Q. If I decide to gamble and go without health insurance, isn’t that my business?
A. No, because if you wind up being the uninsured heart attack patient who arrives at the ER, the rest of us pay the bills for your care. Hospitals pass on the cost of “uncompensated care.” And if your care needs go beyond assessment and stabilization, the hospital can refuse to treat you if you don’t have health insurance or a means of paying for your care. Regardless of the situation, the hospital can and will send you a bill, which will be sent to collections if you aren’t able to pay it.
Furthermore, if you then enroll in coverage during the next open enrollment period, you’ll begin reaping benefits from your insurance right away (paid for by healthy enrollees’ premiums) without having contributed to the insurance pool during times when you were healthy and not in need of care. Obviously, this is sometimes unavoidable (a person who is born with a pre-existing condition, for example, needs medical care from day one), but the only way the health insurance system can be sustainable is for healthy people to be in the risk pool, paying premiums to offset the cost of care for those who are sick.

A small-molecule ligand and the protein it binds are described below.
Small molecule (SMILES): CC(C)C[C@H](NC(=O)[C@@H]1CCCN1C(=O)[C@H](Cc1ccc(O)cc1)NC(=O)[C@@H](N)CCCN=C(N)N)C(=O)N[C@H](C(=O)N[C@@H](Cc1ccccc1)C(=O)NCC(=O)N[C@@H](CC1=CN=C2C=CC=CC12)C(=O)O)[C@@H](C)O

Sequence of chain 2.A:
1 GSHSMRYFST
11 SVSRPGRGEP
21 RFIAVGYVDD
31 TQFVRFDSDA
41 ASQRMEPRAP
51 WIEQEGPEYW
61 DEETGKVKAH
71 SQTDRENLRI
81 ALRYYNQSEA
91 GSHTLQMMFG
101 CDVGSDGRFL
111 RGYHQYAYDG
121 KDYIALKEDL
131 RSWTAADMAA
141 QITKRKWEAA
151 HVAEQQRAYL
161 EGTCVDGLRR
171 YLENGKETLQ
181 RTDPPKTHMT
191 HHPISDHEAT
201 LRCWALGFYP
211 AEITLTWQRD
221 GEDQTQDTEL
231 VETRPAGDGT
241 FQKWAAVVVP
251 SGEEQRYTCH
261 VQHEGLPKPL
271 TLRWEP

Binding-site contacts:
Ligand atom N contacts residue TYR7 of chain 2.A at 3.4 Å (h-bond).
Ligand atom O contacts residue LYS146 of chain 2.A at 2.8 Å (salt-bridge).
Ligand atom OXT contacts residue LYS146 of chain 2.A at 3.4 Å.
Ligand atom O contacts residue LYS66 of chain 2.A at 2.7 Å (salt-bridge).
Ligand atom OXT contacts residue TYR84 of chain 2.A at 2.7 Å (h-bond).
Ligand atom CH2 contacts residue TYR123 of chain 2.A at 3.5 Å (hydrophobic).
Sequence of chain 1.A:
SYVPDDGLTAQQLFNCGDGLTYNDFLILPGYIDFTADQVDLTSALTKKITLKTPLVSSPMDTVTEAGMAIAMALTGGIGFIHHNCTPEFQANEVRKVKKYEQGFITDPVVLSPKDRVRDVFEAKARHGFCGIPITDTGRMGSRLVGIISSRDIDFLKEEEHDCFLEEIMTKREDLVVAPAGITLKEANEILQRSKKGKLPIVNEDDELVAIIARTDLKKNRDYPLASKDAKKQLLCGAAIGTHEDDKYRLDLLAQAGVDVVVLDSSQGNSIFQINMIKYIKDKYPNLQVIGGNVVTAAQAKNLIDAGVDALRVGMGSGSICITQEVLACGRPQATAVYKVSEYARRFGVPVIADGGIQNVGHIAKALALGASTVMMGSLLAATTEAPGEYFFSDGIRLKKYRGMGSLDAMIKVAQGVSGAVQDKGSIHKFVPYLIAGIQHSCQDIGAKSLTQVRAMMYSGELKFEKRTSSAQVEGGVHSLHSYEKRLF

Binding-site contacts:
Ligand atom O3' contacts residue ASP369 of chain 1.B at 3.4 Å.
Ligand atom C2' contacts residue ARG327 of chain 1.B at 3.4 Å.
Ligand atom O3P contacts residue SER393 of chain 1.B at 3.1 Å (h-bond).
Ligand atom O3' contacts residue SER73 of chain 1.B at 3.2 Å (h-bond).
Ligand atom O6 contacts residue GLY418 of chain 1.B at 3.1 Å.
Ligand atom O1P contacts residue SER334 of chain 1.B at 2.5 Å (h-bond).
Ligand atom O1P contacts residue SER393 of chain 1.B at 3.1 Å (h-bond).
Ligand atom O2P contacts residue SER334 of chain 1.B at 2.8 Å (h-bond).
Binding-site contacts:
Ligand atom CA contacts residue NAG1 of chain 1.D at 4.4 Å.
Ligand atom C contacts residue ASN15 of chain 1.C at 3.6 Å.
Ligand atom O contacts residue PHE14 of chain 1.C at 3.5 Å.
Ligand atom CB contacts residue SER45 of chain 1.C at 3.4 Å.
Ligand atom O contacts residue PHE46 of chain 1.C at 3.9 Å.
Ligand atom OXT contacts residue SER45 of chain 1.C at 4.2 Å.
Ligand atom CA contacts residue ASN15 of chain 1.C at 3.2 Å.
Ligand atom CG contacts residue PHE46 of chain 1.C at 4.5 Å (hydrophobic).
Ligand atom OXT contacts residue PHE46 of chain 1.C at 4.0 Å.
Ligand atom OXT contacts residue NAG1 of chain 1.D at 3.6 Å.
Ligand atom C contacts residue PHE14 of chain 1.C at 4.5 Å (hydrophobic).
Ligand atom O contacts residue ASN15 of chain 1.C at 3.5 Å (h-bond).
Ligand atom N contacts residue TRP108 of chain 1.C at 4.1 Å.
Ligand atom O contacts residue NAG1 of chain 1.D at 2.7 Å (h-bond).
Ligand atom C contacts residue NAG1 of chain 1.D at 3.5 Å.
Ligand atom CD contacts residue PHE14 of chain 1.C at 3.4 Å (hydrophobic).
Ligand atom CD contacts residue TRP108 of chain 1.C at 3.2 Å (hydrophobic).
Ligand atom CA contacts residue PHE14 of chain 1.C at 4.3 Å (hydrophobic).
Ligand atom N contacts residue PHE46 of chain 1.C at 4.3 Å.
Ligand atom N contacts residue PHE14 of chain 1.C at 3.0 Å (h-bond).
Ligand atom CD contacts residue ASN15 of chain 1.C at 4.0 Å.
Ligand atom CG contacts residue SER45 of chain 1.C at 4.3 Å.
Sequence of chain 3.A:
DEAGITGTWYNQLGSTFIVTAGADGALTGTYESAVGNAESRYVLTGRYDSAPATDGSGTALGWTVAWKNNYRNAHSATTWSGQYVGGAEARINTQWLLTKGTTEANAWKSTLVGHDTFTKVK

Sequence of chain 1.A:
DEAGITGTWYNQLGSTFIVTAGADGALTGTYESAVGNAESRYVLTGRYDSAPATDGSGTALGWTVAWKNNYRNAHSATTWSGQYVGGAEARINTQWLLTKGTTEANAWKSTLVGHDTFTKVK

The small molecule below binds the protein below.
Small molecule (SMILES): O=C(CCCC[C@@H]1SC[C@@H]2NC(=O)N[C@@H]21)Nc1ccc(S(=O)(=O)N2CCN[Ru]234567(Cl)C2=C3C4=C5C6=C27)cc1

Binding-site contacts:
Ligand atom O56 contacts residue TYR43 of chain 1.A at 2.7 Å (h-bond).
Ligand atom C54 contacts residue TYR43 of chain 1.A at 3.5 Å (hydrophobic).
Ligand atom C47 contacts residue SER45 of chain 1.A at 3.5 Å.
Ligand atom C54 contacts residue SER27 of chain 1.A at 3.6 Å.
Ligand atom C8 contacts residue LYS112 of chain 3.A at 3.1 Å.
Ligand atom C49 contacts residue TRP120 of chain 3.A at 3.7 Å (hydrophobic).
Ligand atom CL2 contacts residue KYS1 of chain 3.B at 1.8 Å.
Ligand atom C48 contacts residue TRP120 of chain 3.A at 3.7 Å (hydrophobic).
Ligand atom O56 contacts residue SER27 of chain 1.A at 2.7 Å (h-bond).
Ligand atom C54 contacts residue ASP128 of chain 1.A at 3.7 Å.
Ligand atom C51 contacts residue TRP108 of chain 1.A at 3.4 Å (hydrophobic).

In order to keep the insurance market stable and available to everyone, the Affordable Care Act included an individual mandate and an associated penalty for those who chose to go without coverage. The penalty proved to be very unpopular, however and was eliminated (under the Tax Cuts and Jobs Act) after the end of 2018. So there is no longer a federal penalty for going without health insurance, although there is a penalty for going without coverage if you’re in Rhode Island, California, New Jersey, Massachusetts, or DC.
The elimination of the federal penalty in 2019 caused premiums to be higher than they would otherwise have been. But the individual market has remained stable, thanks in large part to the premium subsidies that keep coverage affordable for millions of enrollees.
Even if you’re not in a state where there’s still a penalty for being uninsured, it’s important to remember that you could inadvertently box yourself into a corner by choosing to go without coverage. You can only sign up for health insurance during the annual open enrollment period or during a special enrollment period triggered by a qualifying event. (The dates and specifics vary depending on whether the plan is offered by an employer or sold in the individual market, but those general restrictions are the same in both cases.)
So if you opt to go without health insurance and then find yourself needing expensive medical care early in the year, you’ll likely have to wait until the beginning of the following year to have coverage. This could result in delayed treatment or significant medical debt, depending on the circumstances.
Louise Norris is an individual health insurance broker who has been writing about health insurance and health reform since 2006. She has written dozens of opinions and educational pieces about the Affordable Care Act for healthinsurance.org. Her state health exchange updates are regularly cited by media who cover health reform and by other health insurance experts.